I Got Your 64 bit Upgrade Right Here Punk!

I have been warned that come mid-year, I’ll be trading in my office with a view for returning to an open-plan experience in the newly constructed Sir Samuel Griffith Building up here on the Nathan campus. Beloved view, I love you!

The view from my office

The view from my office

As you might understand, I’m a little mixed about returning to an open-plan experience. It really isn’t conducive to going and staying deep in the flow, and you’d think that after research on what facilitates flow, maybe peeps would get the message that open-plan layouts actively work against certain kinds of productivity. Then again, I was raised on the open-plan experience, and this being my first “own office” experience, there’s not much shock expected.

I’ve heard that the open-plan nature of the building falls out in the wash whilst maximising amount of natural light coming into the building, reducing its carbom footprint. So, what we’ve got here peeps, is an attempt to find a sweet-spot between an environmentally sustainable building played off against maximising people’s output. I guess only time will tell on how well these researchers can maintain their flow in the new environment. Still, I feel for those researchers, entering the world of prarie-dogging for the first time.

So, in preparation for a move to the new building, our IT team has just returned my laptop. Gone the 32-bit Windows XP operating system. Hello to a 64 bit Windows 7 upgrade. The 64-bit thing was a surprise. The consequent breakage of my development environment was not. Though, now I’ve had some time to investigate it, I’m now able to describe the particular nature of my non-surprise.

It seems that we have a 32-bit install of Microsoft Office on our 64-bit machines, thanks to some incompatibilities with other 32-bit software that is in common use on campus. My “Species Benefit Optimiser for the Murrumbidgee Wetlands” relies on Microsoft Excel to import model data through the usage of the ACE Database engine. As Excel is 32-bit, I need the 32-bit ACE library.

Though I can compile my tool to use “Any CPU” as my target platform via Visual Studio, I get this fun little runtime error unless I specify a target platform of “x86”, guaranteeing that the 32-bit ACE driver gets picked up and used for conversations with Excel:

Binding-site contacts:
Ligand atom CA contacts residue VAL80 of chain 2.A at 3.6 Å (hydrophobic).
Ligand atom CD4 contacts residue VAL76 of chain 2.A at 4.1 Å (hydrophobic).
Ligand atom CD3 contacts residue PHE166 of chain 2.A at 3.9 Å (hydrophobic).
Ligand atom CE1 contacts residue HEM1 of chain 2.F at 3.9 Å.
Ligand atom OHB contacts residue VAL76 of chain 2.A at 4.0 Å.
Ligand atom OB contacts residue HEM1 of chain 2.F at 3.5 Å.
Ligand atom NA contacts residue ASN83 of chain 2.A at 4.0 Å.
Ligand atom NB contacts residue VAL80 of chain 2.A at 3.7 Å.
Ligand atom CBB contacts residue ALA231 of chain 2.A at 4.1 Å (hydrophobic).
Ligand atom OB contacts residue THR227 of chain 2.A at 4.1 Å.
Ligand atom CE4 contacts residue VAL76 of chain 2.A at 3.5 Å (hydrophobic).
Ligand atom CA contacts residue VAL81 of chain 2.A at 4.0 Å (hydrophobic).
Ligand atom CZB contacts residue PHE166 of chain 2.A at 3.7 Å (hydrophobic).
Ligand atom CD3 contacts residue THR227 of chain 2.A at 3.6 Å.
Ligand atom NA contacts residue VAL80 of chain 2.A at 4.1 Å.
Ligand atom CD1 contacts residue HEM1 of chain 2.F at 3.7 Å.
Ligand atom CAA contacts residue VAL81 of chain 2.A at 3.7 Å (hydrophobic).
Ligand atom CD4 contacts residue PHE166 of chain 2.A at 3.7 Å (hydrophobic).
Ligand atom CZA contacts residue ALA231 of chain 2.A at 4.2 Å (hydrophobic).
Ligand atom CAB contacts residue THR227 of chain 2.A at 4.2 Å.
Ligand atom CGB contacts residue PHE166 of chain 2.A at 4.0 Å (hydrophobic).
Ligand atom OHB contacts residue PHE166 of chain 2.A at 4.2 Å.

The 'Microsoft.ACE.OLEDB.12.0' provider is not registered on the local machine.

The ‘Microsoft.ACE.OLEDB.12.0’ provider is not registered on the local machine.

If I DO compile it against a target platform of “x86”, I get this runtime error instead:

BadImageFormatException

BadImageFormatException

Which is in many ways worse, because my most foundational support library is apparently borked, as opposed to just a rogue Microsoft library that with a little more work, could be made optional.  Lots of interesting trawling ensued.

Once again, StackExchange delivered the non-nonsense heart of the issue.  Ihe VisualStudio debugger is running 64-bit, and has a cow trying to debug a 32-bit application.  I tested this out and confirmed it for myself.  I can run my application just fine from within VisualStudio so long as it’s not with the debugger.

I’ve considered and rejected a lot of workarouds.   The winner is an approach where I coax VisualStudio to run its debugger as a 32-bit  application. They tell me I need to run a command from the VisualStudio command prompt in administrator mode.  Here’s a picture of  that happening:

Running the VisualStudio Command Prompt As Administrator

Running the VisualStudio Command Prompt As Administrator

They also warn me that the command modifies the debugger executable, meaning we’re taking an all-or-nothing approach to debugging 32-bit applications.  As I may want to get back to 64-bit applications, here’s another picture of me keeping both a 32-bit and a 64-bit backup of the exeutable, so I can toggle this hackery later:

Creating a 32-bit Debugger... carefully

Creating a 32-bit Debugger… carefully

And done.  The debugger is working again on my 32-bit application, though this degree of hackery last left me shaken, not stirrred.

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